Having gained a bit of insight during self-assessment, you now need to explore the wide variety of practice settings and practice areas to begin to get a feel for which will be a good match for your personality type, career goals and practical needs. Most students arrive at law school with only a vague idea of what type of law they want to practice after graduation. Others arrive with a very specific idea of what type of law they want to practice – but that idea is usually formed without great exposure to other potentially interesting areas of the law. So whether you feel like you know what kind of law you want to practice, or have absolutely no idea, you owe it to yourself to learn more about the vast array of legal practice areas and practice settings. We recommend a three step process for this type of information gathering:
Read as much as you can about different practice areas and settings to develop a basic understanding of what is out there before you begin discussing your career plans with people in your personal network.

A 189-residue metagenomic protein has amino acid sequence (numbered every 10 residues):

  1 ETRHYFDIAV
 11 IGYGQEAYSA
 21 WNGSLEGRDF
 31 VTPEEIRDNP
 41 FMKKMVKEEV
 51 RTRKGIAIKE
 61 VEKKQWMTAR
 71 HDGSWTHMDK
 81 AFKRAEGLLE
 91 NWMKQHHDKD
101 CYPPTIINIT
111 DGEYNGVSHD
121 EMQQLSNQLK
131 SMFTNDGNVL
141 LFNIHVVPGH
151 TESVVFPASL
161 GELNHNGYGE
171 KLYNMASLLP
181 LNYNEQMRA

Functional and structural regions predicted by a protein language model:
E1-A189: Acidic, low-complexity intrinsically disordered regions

Begin discussing your potential areas of interest with low-stress contacts in your personal network (i.e. people you already know and feel comfortable with – close friends/family members/the counselors in the Office of Career Services, and your professors).
Set up informational interviews with attorneys in the specific areas of interest to you – these can be people you don’t know well or at all, but with whom you have enough in common to make an initial contact – think fellow alums of your undergraduate institution, graduates of our law school, and people recommended to you by members of your personal network.
Once you've completed the Information Gathering step, it is time to move on to Career Planning . . .